Drug companies shouldn’t play favorites in granting access to experimental covid-19 treatments
In the past month, US President Donald Trump and former New Jersey governor Chris Christie were diagnosed with covid-19 and spent time in the hospital, just like tens of thousands of other Americans nearly every day since the pandemic began.
But Trump and Christie were special cases. They received experimental covid-19 treatments that are not readily available to the general public. They have both since recovered and publicly acknowledged that US companies granted them access to drugs still off-limits to the vast majority of Americans with the disease.
Their treatment has generated a lot of conversation about the perception that the rich and famous have priority access to health care. What has received much less attention is whether these two men circumvented the rules to get access to experimental drugs outside clinical trials, and if so, how their actions could affect drug development.
Seriously ill patients with no other options are permitted by law to receive drugs in development before the drugs have been approved by the US Food and Drug Administration. Regulations governing this access are necessarily strict, to protect not just the parties involved but the clinical development process itself.
Allowing people to skirt these regulations could delay or derail that process. Even the perception that rules are being bent this way could raise public doubts about participating in clinical trials. This is problematic in any case, but especially so when the drugs in question are being developed to help stem a pandemic.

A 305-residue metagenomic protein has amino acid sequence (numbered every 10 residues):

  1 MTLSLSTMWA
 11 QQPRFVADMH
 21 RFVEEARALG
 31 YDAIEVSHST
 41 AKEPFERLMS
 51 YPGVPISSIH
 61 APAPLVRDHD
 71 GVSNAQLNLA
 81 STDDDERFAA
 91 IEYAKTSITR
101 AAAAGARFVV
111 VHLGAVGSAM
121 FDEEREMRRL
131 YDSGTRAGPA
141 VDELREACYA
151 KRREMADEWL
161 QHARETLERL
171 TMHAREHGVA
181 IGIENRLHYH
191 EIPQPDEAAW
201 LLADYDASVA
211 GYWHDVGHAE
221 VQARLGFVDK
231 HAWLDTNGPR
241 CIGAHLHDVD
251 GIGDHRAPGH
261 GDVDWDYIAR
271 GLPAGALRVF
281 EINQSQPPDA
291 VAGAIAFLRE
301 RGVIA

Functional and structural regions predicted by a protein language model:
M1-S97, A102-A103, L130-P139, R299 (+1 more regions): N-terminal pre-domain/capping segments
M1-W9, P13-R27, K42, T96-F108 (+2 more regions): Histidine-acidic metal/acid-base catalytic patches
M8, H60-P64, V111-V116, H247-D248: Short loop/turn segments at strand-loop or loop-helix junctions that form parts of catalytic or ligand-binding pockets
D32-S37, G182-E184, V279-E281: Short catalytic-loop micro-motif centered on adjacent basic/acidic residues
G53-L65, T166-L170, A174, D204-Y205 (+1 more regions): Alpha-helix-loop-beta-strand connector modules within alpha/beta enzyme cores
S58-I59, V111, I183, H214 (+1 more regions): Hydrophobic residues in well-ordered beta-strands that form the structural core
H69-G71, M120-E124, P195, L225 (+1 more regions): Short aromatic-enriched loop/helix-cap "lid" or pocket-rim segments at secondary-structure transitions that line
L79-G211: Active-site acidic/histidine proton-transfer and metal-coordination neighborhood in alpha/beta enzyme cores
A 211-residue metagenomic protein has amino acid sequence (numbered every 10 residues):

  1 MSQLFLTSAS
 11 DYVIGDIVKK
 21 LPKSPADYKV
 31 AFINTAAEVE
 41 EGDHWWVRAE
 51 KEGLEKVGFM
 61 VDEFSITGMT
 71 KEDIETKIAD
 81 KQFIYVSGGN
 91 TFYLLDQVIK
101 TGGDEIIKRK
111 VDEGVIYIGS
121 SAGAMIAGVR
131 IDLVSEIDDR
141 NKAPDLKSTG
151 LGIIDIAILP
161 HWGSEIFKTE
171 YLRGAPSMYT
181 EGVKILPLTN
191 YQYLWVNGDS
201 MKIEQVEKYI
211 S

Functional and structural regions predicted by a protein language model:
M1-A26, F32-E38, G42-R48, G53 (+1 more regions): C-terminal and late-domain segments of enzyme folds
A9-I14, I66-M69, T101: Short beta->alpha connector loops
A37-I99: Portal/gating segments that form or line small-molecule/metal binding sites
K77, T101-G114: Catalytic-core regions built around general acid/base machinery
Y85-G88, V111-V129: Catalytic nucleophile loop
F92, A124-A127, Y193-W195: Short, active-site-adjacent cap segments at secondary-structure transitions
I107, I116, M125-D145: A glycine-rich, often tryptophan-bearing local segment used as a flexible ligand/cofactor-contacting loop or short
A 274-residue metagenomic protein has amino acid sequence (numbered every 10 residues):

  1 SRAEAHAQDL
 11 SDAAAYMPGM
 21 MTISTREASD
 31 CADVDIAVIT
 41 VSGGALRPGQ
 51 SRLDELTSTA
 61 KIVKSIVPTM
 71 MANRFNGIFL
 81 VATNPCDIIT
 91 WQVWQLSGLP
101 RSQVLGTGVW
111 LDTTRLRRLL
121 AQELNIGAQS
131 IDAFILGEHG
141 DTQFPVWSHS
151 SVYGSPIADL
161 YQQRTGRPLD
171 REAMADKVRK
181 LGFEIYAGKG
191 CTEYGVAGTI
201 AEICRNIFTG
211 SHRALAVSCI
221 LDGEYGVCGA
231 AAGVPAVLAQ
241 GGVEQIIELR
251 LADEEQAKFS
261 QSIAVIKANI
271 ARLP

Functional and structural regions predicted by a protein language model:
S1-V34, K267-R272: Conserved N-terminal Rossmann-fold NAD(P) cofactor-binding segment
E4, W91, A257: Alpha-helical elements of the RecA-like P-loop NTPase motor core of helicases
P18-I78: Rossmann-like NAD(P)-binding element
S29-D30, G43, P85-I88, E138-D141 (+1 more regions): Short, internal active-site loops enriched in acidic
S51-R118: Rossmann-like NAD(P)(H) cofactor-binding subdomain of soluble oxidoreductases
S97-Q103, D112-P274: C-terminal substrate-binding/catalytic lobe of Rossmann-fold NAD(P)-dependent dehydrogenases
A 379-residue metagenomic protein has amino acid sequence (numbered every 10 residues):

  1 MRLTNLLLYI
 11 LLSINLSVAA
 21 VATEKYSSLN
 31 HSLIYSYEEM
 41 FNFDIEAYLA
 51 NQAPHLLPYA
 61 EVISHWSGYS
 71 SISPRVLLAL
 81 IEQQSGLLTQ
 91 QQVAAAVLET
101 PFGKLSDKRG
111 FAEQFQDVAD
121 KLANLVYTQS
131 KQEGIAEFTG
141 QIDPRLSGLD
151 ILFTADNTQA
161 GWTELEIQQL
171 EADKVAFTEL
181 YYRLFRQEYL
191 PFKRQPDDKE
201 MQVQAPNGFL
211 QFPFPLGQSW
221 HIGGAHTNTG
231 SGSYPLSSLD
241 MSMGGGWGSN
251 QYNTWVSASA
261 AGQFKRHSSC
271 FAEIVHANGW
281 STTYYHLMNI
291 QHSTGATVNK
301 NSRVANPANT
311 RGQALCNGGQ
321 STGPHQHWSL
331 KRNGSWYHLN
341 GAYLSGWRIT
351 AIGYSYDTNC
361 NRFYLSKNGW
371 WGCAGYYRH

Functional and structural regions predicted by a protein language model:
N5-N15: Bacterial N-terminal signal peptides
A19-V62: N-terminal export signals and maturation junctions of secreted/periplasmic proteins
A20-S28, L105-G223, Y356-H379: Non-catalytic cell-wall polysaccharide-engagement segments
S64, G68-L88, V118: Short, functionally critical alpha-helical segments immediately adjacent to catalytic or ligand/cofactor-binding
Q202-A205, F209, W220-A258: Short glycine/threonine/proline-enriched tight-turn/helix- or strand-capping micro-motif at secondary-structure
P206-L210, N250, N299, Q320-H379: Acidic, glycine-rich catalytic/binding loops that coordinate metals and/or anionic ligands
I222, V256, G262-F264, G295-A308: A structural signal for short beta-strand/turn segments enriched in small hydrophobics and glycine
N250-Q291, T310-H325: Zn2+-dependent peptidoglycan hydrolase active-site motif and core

What is expanded access?
For decades, drug companies have granted some patients access to investigational products outside clinical trials via a pathway known as expanded access. Historically referred to as “compassionate use,” expanded access permits a patient with a serious or life-threatening condition to try such products as a last-ditch move.
Patients must meet several criteria to qualify for expanded access. There must be no FDA-approved therapies available to the patient; the request for access must be made by a physician, who has determined that the possible benefits outweigh potential risks; the patient must be unable to enroll in a clinical trial; and the company must believe that granting access will not interfere with clinical trials of the product.
Those last two requirements are especially important because the FDA evaluates safety and efficacy data collected during clinical trials to determine whether to approve new treatments, thus making them available to many more patients. It’s already difficult to get enough people to participate in clinical trials. If patients can access experimental drugs without enrolling in one, it will become even harder to collect that critical data. Flouting the letter or spirit of the expanded-access law could seriously harm not only the drug development system, but the public’s trust in it and the public’s health at large.
Trump tested positive for covid-19 on or around September 30. After being discharged from the hospital, he boasted repeatedly that he’d gotten “Regeneron”—that is, he received Regeneron Pharmaceuticals’ investigational antibody cocktail called REGN-COV2 via expanded access. He even said that it cured him.